we redeemed ourselves by going to westwood to grab a mango hookah and mint tea at habibi cafe. i was in awe most of the time; almost everyone was iranian. i’d never been around so many iranians in public outside of iran at the same time. i don’t quite know how to say this politely without generalizing, but a lot of iranians i saw were, how should i put this, special. glitzy clothing and makeup, glitzy cell phones, glitzy attitude. everything seemed a bit overdone. i wondered if any of them had ever been to the iranian countryside, to ramsar or tabriz, to isfahan or shiraz. it seemed so far-removed. still, i had a great time people-watching. the music was great, as was the hookah, but the tea was a sorry mug of lipton with a couple of crushed mint leaves thrown in.

sunday was spent having lunch at farmer’s market. we met up with another friend for brazilian at pampas grill churrascaria. little did i know how delicious brazilian food is. the hearts of palm and cucumber salad, fried bananas, okra stew, and grilled garlic steak were all mouthwateringly perfect.

after a quick stop for shakes (i had banana flavor), it was time to say goodbye to los angeles and its sunny weather. tony toni tone was right; it never rains in southern california.

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akhareh taabestaan

this week’s cooking:

black-bean-stuffed plantain croquettes with tomato sauce

veracruz-style shrimp over tortillas in pumpkin seed sauce | coconut, caramel, and rum flans

creamy tomato soup with buttery croutons | mushroom dumplings in parmesan and sun-dried tomato sauce

warm soba in broth with spinach and tofu | garlic chive and beef potstickers

hawaiian-style butter-coconut mochi

i finished reading life of pi last night. i loved it. its brilliant, but i’m still not sure if i understand the end properly (or at least which version to believe).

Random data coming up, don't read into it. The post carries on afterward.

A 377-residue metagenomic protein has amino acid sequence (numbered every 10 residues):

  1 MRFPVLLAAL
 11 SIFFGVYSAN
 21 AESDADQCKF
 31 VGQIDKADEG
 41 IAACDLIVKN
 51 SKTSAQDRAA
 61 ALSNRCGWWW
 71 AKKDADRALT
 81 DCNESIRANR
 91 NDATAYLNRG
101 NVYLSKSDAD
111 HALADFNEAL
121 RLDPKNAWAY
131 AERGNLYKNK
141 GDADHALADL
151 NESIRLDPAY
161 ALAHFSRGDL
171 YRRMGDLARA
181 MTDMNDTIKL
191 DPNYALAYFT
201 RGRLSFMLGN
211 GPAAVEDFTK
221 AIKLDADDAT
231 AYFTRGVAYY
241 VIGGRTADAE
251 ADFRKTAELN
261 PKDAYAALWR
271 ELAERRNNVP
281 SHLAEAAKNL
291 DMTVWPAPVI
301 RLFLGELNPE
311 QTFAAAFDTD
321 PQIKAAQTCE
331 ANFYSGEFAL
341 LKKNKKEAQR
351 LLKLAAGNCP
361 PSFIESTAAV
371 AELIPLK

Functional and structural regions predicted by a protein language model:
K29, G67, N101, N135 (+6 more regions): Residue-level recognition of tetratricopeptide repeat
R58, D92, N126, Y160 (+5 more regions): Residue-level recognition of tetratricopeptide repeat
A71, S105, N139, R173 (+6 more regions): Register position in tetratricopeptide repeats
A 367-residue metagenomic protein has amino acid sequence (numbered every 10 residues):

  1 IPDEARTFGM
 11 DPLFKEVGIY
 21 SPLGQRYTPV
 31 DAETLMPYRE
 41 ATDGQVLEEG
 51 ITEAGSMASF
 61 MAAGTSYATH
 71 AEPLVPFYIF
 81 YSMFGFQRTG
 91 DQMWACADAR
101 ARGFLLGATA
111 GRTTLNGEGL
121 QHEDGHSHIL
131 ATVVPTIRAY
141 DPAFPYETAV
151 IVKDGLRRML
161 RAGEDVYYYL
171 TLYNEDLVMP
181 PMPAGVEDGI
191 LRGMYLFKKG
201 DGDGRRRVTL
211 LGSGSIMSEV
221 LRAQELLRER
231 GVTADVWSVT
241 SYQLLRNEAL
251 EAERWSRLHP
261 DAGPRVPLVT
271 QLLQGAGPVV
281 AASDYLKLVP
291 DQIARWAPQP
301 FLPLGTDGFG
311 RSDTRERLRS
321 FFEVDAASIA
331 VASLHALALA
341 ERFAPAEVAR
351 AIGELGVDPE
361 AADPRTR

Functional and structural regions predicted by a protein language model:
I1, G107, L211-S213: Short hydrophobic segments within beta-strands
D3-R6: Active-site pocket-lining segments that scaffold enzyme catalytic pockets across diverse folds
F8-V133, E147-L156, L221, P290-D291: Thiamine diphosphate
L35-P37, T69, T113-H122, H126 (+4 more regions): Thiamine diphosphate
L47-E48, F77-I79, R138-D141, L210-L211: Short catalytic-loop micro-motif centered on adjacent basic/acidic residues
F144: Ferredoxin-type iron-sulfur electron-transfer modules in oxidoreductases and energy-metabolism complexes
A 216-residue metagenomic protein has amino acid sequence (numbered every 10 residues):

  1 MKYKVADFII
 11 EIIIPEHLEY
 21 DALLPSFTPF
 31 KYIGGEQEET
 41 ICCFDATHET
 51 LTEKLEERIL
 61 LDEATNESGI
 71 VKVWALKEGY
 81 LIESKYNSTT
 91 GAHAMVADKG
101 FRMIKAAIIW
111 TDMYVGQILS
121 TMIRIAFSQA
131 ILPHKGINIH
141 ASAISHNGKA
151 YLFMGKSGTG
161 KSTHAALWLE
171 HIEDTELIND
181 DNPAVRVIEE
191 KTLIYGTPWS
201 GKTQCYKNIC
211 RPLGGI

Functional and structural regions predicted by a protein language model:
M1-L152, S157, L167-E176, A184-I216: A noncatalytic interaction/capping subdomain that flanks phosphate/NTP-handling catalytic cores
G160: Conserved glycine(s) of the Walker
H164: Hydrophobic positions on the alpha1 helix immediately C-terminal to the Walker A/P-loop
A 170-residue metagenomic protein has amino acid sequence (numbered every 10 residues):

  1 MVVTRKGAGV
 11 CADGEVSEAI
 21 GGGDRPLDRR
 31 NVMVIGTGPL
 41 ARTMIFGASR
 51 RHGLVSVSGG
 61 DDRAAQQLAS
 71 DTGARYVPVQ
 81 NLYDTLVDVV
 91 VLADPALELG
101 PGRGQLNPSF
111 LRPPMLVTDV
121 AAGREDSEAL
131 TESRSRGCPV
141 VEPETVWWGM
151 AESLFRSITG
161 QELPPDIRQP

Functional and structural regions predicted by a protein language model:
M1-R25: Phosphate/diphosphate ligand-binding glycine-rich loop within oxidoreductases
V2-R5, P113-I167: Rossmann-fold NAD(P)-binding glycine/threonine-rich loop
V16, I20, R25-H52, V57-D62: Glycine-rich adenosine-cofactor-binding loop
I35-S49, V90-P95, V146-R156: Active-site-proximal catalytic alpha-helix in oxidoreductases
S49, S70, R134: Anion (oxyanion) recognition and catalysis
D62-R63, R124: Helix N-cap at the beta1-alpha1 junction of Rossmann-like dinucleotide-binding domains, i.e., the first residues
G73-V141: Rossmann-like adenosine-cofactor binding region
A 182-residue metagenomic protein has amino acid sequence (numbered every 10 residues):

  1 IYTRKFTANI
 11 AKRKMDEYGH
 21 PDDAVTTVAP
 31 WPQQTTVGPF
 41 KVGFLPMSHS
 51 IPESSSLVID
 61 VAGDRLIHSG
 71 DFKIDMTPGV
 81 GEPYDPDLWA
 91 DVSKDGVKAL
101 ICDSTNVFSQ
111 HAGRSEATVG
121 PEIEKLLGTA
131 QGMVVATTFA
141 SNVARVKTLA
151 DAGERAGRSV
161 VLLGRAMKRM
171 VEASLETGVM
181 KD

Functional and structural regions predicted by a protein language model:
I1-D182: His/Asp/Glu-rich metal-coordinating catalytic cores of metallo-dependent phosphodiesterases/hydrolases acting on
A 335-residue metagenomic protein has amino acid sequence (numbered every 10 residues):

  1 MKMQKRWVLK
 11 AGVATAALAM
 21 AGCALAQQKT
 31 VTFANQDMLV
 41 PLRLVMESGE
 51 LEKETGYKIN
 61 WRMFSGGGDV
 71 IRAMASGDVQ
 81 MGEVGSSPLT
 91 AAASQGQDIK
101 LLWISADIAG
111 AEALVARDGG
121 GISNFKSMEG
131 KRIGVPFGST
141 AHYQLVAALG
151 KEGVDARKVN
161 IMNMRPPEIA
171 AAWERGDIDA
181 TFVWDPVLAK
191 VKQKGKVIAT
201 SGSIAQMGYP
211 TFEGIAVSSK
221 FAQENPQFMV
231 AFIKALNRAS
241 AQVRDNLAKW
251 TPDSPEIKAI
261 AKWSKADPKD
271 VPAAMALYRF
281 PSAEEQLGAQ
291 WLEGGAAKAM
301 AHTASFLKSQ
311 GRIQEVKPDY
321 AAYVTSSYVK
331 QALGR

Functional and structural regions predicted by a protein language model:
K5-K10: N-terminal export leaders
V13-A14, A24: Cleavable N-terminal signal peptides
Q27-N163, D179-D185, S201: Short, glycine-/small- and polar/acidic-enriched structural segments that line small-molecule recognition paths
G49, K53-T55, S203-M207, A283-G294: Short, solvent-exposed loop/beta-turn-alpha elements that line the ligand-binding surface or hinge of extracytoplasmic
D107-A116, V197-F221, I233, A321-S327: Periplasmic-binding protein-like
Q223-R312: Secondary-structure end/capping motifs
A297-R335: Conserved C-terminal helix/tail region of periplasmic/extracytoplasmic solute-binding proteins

i also saw promises last night, and i highly recommend it to anyone with the slightest interest in the israel-palestine conflict. the special features were just as interesting as the documentary itself, namely the updates on the children.

here’s the recipe for the mochi (this one is super easy and yummy):

1 lb mochiko
2 cups sugar
2 teaspoons baking powder
1/4 teaspoon salt
2 14-ounce cans unsweetened coconut milk
5 eggs
1/2 stick melted butter
1 teaspoon vanilla

1. preheat oven to 350F.
2. whisk together dry ingredients in a large bowl. mix together wet ingredients in another bowl. add coconut mixture to flour mixture, whisking until batter is combined.
3. pour batter into an ungreased 13-by-9-inch baking pan, and bake until top is golden and cake begins to pull away from sides of pan, about 1 hour and 25 minutes. cook cake completely, about 2 hours. cut mochi into squares before serving.

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vaay dahanam aab oftaad, eshtehaa’am raa oftaad

this evening i saw the house is black, a 1963 documentary about life on a leper colony, by the legendary iranian poet forugh farrokhzad. poetically narrated, it was extremely sad and moving. both mohsen makhmalbaf and abbas kiarostami consider this short documentary to be a major influence on their work. the dvd also included an interview with pooran farrokhzad (forugh’s sister), as well as two short films by mohsen makhmalbaf – the school that was blown away (1996) and images from the qajar dynasty (1992).

i’ve been cooking a lot these past few days (suprise suprise):

thursday night: cucumber shrimp rolls with spicy peanut sauce and wonton noodle soup

friday night: artichoke and spinach phyllo swirls and roasted chicken with orange-brandy glaze

saturday night: green salad with citrus vinaigrette and eggplant parmigiana